Feb. 12, 2009 -- We can land a man on the moon, goes the saying, but we can't cure the common cold.
That may, at last, be changing. Researchers at the University of Wisconsin, the University of Maryland and the Craig Venter Institute have decoded the genetic material of all the known versions of the cold virus, known as rhinoviruses.
Armed with that, they say, they can tell how the viruses work -- and, potentially, how they could be stopped with genetically engineered medicines in the future.
"Maybe we'll have four or five drugs available to beat the common cold," said Dr. Stephen Liggett of the University of Maryland, the senior author of the study, appearing in Friday's edition of the journal Science. "Once a patient's specific rhinovirus is known, we could actually pick the right drug for the right patient."
The "common cold" has been so difficult to beat partly because "common" is a misnomer. There are 106 known versions of rhinovirus (the word, derived from Greek, simply means virus of the nose). They are constantly mutating. Many of them have little in common -- except that they cause aches and pains, fever and runny nose.
For the elderly, the very young and those with asthma or weakened immune systems, complications of a cold can be dangerous.
"When you have something as common as this," said Dr. Martin Blaser, chief of the Department of Medicine at New York University, "when you have tens of millions of people becoming infected every year, those numbers add up."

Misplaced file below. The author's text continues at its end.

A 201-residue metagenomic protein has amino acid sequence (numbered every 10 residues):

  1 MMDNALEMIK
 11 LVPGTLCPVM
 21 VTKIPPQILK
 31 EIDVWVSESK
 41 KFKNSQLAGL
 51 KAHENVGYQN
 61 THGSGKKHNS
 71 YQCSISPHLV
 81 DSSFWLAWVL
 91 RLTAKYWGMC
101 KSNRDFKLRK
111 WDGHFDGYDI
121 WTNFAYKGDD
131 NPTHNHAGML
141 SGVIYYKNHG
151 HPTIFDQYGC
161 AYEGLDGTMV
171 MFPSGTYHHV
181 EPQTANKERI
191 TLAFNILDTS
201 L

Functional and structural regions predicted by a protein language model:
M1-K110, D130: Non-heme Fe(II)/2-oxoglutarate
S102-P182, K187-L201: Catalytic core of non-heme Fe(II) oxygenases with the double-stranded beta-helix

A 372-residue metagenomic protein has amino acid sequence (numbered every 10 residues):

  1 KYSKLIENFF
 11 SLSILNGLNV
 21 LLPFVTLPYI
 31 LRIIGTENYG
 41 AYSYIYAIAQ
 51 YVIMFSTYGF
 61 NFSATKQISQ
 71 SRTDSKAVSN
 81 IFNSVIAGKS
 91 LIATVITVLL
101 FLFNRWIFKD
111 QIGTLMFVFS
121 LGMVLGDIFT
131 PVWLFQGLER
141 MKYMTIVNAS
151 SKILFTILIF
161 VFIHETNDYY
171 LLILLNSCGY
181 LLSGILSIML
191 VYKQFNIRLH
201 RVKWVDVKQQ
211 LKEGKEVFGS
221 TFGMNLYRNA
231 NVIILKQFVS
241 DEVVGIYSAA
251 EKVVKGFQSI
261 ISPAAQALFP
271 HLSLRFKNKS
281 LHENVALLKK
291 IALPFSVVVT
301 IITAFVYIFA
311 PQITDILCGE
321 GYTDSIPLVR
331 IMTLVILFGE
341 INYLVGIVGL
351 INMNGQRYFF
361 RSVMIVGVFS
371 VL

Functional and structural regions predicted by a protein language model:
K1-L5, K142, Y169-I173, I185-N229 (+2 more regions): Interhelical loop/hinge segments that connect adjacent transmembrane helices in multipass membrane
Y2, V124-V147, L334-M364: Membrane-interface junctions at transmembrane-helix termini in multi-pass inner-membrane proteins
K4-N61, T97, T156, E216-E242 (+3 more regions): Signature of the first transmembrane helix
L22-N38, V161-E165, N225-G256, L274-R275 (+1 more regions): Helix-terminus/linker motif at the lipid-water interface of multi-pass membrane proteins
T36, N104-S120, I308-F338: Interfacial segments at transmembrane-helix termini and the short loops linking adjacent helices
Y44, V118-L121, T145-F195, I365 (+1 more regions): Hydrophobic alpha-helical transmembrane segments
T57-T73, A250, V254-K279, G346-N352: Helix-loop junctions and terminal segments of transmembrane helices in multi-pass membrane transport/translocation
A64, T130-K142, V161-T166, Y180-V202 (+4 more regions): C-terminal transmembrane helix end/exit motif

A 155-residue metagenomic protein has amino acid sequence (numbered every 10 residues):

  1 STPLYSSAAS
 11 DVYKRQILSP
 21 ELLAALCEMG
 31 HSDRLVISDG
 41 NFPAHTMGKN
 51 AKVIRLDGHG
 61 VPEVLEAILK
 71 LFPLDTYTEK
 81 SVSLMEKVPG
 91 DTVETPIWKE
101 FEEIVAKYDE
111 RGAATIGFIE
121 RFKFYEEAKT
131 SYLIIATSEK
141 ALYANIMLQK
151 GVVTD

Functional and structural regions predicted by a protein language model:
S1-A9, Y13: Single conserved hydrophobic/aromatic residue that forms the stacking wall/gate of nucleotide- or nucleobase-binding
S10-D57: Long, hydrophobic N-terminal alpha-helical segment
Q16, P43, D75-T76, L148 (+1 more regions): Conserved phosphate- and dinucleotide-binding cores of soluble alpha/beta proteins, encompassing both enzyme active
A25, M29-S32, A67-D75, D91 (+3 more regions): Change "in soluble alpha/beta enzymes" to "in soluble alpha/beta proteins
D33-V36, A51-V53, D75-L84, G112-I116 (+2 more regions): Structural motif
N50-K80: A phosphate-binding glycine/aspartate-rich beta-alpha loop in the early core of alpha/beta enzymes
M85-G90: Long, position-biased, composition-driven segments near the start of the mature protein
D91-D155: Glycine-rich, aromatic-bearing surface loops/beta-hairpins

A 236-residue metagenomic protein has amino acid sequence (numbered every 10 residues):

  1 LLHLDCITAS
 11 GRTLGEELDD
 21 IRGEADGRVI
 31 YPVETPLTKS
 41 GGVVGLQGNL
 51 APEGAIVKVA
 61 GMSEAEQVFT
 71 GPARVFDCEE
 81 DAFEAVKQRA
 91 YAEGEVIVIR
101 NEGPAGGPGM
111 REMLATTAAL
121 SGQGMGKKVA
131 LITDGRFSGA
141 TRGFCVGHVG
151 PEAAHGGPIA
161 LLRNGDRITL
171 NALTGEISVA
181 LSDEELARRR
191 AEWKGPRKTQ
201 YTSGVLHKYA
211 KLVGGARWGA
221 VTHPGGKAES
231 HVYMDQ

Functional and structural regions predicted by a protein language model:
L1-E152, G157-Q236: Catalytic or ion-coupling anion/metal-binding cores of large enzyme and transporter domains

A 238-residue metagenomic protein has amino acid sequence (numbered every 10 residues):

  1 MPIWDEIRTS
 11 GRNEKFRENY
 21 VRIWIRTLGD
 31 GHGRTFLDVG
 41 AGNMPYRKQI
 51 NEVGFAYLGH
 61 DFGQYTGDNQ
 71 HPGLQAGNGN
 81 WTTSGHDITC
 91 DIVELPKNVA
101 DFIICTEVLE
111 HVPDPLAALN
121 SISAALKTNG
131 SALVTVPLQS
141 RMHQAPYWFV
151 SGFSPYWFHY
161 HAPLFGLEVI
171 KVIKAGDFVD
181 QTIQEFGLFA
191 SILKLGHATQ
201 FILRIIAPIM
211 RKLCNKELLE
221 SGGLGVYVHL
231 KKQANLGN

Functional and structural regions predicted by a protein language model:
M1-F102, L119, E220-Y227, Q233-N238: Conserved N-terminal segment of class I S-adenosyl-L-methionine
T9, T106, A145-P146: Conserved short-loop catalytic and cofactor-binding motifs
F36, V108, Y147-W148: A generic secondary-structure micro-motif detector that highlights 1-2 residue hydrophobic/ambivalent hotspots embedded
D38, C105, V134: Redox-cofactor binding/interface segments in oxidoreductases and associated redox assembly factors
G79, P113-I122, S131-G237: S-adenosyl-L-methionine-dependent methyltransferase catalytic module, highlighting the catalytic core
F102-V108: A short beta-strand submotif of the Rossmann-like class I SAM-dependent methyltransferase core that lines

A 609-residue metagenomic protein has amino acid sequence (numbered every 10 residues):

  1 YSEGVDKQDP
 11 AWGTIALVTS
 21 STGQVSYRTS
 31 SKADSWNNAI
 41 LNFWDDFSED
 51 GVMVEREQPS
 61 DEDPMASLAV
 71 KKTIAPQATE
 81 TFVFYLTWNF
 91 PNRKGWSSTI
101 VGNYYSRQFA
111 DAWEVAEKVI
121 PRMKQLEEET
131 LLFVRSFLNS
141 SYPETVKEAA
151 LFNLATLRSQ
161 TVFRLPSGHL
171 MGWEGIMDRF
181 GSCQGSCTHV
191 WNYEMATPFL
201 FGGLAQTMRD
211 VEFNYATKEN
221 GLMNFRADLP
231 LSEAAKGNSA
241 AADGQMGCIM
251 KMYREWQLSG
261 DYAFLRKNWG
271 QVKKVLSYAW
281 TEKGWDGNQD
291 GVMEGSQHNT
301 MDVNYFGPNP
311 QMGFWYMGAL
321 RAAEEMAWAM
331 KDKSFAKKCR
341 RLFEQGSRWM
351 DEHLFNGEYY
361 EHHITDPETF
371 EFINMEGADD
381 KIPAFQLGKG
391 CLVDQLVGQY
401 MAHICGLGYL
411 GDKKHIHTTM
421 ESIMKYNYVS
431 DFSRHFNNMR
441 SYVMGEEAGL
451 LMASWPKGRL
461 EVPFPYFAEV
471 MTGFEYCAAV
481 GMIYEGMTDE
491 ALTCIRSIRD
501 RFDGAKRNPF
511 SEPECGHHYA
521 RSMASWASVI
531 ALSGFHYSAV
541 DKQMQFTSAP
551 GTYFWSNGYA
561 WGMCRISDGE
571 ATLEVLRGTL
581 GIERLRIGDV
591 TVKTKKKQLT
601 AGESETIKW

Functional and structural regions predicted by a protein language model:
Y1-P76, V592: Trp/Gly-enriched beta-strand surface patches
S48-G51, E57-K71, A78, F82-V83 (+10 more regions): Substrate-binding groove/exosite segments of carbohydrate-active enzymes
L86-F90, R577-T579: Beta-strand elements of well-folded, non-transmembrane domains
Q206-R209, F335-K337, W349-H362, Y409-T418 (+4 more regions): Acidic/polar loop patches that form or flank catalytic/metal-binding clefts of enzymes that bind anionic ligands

The result of the researchers' work is a family tree of sorts of the different viruses. It turned out they fit into about 15 different families. Members of each group have much in common and may respond the same way to future medicines.
Doctors have been frustrated because today's remedies only treat the symptoms of a cold. A decongestant will dry one's sinuses; pain medications will ease the body aches one gets.
But for now, people have no choice but to let the virus itself run its course.
That means, naturally, millions of people blowing their noses, sipping tea, and missing work or school.
"We calculated somewhere between $60 and $100 billion per year were spent on the common cold," said Liggett.
He said he hopes large pharmaceutical companies -- or small but nimble biotech startup firms -- will try to capitalize on the research and develop commercially viable medications.
The process could take years -- and would be expensive -- but the potential market is huge.
"We were working without all the information before now," said Liggett. "If you think of it as a puzzle, we had only a few pieces of the puzzle."